Water supplies in Syria cut by a third
Syrians living in areas affected by the nearly two-year conflict have seen their water supplies cut by one third, putting children at especially high risk of disease, the United Nations said on Friday.
The results of the first U.N. Fund for Children nationwide assessment of water and sanitation since hostilities began revealed that populations in contested areas have only 25 liters (5.5 gallons) of water a day, compared with 75 liters two years ago. Of the estimated 4 million people in need, 50 percent are children, the United Nations Children's Fund (UNICEF) said.
In regions where fighting has been the fiercest, including in Deir Ezzor province in the east, water was being pumped at just 10 percent of pre-crisis capacity. The other hardest-hit areas are rural areas of Damascus province, the provinces of Idlib, Aleppo and Raqa along the northern border with Turkey and the central province of Homs. “National production of water treatment chemicals almost ceased because of conflict, increasing the risk that tap water is contaminated,” said UNICEF’s Syria representative Youssouf Abdel-Jelil.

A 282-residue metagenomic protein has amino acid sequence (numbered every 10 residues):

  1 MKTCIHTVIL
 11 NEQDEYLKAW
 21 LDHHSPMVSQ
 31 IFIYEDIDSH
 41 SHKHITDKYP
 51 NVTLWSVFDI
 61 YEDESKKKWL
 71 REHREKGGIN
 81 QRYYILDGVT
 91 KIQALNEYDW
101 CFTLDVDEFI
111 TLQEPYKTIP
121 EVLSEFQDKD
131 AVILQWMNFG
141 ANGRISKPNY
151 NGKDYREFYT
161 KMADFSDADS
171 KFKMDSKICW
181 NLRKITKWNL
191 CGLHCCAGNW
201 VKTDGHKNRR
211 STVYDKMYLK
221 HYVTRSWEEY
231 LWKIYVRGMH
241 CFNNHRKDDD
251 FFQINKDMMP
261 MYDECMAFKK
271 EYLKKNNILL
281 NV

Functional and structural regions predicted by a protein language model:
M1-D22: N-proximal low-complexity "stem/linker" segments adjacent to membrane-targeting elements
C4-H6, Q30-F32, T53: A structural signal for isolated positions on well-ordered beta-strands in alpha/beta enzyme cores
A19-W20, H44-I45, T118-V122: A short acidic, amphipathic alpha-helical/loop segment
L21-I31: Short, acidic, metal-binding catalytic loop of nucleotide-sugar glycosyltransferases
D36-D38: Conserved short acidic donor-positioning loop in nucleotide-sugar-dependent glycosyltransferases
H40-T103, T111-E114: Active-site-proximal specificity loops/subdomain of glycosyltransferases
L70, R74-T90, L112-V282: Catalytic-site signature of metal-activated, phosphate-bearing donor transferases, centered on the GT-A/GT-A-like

The agency emphasized that children were particularly vulnerable to waterborne disease because of protracted water cuts, damage to sanitation systems and a lack of access to basic hygiene. UNICEF reported that conditions were especially dire for displaced people living in collective shelters, including in 1,500 schools where they have taken refuge. “Living conditions are often unsanitary due to the lack of toilets, showers, hygiene items such as soap, and rationed access to water -- often less than 10 liters per person per day,” it said.
The agency noted that many families are forced to buy water from mobile tankers, the quality of which is either poor or questionable. Moreover, the $30 per month cost is far above the means of most families. UNICEF is struggling to meet its goal of providing 750,000 people in Syria with safe drinking water, soap, hygiene kits, toilets and bathrooms by June, because of a funding gap of 80 percent.